Objection 2. Further, good has the nature of an end; therefore the greater good in things is the end of the lesser good. But spiritual creatures are related to corporeal creatures, as the greater good to the lesser. Corporeal creatures, therefore, are created for the sake of spiritual creatures, and not on account of God's goodness.
Objection 3. Further, justice does not give unequal things except to the unequal. Now God is just: therefore inequality not created by God must precede all inequality created by Him. But an inequality not created by God can only arise from free-will, and consequently all inequality results from the different movements of free-will. Now, corporeal creatures are unequal to spiritual creatures. Therefore the former were made on account of movements of free-will, and not on account of God's goodness.
On the contrary, It is said (Proverbs 16:4): "The Lord hath made all things for Himself."
I answer that, Origen laid down [Peri Archon ii.] that corporeal creatures were not made according to God's original purpose, but in punishment of the sin of spiritual creatures. For he maintained that God in the beginning made spiritual creatures only, and all of equal nature; but that of these by the use of free-will some turned to God, and, according to the measure of their conversion, were given an higher or a lower rank, retaining their simplicity; while others turned from God, and became bound to different kinds of bodies according to the degree of their turning away. But this position is erroneous. In the first place, because it is contrary to Scripture, which, after narrating the production of each kind of corporeal creatures, subjoins, "God saw that it was good" (Genesis 1), as if to say that everything was brought into being for the reason that it was good for it to be. But according to Origen's opinion, the corporeal creature was made, not because it was good that it should be, but that the evil in another might be punished.
Secondly, because it would follow that the arrangement, which now exists, of the corporeal world would arise from mere chance. For it the sun's body was made what it is, that it might serve for a punishment suitable to some sin of a spiritual creature, it would follow, if other spiritual creatures had sinned in the same way as the one to punish whom the sun had been created, that many suns would exist in the world; and so of other things. But such a consequence is altogether inadmissible. Hence we must set aside this theory as false, and consider that the entire universe is constituted by all creatures, as a whole consists of its parts.
Now if we wish to assign an end to any whole, and to the parts of that whole, we shall find, first, that each and every part exists for the sake of its proper act, as the eye for the act of seeing; secondly, that less honorable parts exist for the more honorable, as the senses for the intellect, the lungs for the heart; and, thirdly, that all parts are for the perfection of the whole, as the matter for the form, since the parts are, as it were, the matter of the whole. Furthermore, the whole man is on account of an extrinsic end, that end being the fruition of God. So, therefore, in the parts of the universe also every creature exists for its own proper act and perfection, and the less noble for the nobler, as those creatures that are less noble than man exist for the sake of man, whilst each and every creature exists for the perfection of the entire universe. Furthermore, the entire universe, with all its parts, is ordained towards God as its end, inasmuch as it imitates, as it were, and shows forth the Divine goodness, to the glory of God. Reasonable creatures, however, have in some special and higher manner God as their end, since they can attain to Him by their own operations, by knowing and loving Him. Thus it is plain that the Divine goodness is the end of all corporeal things.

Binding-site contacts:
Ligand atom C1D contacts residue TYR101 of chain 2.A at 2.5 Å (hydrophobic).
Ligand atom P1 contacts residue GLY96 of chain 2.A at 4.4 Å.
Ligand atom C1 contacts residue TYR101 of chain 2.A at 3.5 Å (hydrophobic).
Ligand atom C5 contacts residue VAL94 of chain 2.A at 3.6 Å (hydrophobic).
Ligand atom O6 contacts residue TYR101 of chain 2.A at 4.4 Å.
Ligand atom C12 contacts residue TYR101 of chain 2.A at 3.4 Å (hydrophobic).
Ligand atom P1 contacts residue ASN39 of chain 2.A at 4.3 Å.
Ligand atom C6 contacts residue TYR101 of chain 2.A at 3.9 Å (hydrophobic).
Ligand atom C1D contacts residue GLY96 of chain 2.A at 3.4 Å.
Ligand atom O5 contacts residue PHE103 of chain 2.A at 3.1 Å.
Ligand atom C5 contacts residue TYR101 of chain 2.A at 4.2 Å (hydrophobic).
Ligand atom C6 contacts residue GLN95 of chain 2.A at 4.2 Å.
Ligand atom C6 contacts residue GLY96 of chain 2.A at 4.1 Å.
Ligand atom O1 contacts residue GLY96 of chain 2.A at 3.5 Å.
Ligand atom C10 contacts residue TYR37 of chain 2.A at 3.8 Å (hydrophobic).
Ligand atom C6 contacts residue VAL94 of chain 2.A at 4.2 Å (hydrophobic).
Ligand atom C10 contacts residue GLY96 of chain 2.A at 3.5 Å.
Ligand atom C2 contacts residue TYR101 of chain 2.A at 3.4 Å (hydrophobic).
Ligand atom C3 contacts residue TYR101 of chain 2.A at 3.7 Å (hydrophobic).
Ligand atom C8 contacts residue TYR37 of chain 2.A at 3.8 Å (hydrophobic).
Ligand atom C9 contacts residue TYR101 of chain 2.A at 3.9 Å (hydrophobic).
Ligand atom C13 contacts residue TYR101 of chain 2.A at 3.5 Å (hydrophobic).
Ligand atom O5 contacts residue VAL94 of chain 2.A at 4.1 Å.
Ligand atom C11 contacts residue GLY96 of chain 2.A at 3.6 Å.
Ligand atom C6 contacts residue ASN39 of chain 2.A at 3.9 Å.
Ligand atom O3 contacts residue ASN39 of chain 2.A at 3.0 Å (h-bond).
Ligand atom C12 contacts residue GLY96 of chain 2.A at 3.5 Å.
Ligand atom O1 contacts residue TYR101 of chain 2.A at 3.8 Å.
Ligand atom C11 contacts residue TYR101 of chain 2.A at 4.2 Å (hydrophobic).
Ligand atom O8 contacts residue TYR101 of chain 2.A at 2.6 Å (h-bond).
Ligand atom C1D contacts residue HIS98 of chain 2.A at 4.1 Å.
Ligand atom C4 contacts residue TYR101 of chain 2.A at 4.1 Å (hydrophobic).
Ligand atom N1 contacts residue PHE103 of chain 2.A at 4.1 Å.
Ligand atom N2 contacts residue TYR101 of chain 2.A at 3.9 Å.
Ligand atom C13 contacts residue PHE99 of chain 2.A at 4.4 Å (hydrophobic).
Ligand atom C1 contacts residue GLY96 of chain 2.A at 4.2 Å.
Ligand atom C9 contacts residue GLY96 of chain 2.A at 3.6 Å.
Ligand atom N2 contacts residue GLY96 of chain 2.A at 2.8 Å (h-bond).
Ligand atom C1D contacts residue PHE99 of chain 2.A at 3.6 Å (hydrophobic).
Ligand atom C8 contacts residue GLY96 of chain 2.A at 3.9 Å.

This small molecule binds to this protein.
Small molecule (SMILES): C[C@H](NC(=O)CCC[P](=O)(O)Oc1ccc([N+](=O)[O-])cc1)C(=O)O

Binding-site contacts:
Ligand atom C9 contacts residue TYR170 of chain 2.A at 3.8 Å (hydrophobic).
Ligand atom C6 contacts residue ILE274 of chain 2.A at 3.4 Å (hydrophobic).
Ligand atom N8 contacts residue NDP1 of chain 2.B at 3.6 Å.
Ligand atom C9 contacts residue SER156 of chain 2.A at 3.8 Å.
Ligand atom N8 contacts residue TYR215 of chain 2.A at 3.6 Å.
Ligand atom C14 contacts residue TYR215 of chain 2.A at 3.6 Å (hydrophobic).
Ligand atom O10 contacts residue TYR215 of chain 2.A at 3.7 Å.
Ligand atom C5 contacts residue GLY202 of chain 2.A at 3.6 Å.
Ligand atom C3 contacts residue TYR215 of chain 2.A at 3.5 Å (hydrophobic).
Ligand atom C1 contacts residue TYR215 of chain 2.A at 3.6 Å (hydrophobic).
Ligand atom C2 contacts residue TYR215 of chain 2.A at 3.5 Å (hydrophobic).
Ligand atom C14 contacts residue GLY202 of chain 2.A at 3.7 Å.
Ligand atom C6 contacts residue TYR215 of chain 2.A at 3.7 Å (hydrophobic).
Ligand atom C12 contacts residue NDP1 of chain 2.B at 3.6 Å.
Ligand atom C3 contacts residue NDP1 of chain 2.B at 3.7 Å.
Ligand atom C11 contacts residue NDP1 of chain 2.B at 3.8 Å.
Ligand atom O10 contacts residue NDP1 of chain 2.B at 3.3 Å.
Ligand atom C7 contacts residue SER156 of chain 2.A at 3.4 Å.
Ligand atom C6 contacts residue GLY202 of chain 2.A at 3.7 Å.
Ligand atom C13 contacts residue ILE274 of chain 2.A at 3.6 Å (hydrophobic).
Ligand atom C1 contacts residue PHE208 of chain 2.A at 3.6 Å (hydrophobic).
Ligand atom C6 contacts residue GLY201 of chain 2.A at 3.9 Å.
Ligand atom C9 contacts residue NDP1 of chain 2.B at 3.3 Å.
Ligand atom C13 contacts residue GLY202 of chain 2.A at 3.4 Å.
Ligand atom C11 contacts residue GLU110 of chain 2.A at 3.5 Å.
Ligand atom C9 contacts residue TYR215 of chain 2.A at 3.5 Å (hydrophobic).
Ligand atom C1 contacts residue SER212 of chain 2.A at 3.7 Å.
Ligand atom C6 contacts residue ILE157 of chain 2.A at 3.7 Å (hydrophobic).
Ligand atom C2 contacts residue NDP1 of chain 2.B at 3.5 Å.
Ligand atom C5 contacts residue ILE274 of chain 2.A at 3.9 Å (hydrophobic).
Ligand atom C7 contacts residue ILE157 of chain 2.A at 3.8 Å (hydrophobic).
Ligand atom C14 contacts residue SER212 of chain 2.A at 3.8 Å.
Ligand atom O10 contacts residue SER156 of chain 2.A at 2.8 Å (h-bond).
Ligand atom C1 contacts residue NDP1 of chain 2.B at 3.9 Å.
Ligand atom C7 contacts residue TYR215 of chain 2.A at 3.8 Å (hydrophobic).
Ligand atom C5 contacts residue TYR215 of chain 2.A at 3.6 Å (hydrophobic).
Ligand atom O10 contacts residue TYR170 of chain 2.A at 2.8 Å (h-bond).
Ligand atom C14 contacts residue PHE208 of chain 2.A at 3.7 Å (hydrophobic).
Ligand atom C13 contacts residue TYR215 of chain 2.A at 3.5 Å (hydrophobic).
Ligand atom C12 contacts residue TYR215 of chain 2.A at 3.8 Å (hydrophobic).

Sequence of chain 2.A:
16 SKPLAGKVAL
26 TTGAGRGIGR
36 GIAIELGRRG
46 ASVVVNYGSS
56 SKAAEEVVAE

Reply to Objection 1. In the very fact of any creature possessing being, it represents the Divine being and Its goodness. And, therefore, that God created all things, that they might have being, does not exclude that He created them for His own goodness.
Reply to Objection 2. The proximate end does not exclude the ultimate end. Therefore that corporeal creatures were, in a manner, made for the sake of the spiritual, does not prevent their being made on account of God's goodness.
Reply to Objection 3. Equality of justice has its place in retribution, since equal rewards or punishments are due to equal merit or demerit. But this does not apply to things as at first instituted. For just as an architect, without injustice, places stones of the same kind in different parts of a building, not on account of any antecedent difference in the stones, but with a view to securing that perfection of the entire building, which could not be obtained except by the different positions of the stones; even so, God from the beginning, to secure perfection in the universe, has set therein creatures of various and unequal natures, according to His wisdom, and without injustice, since no diversity of merit is presupposed.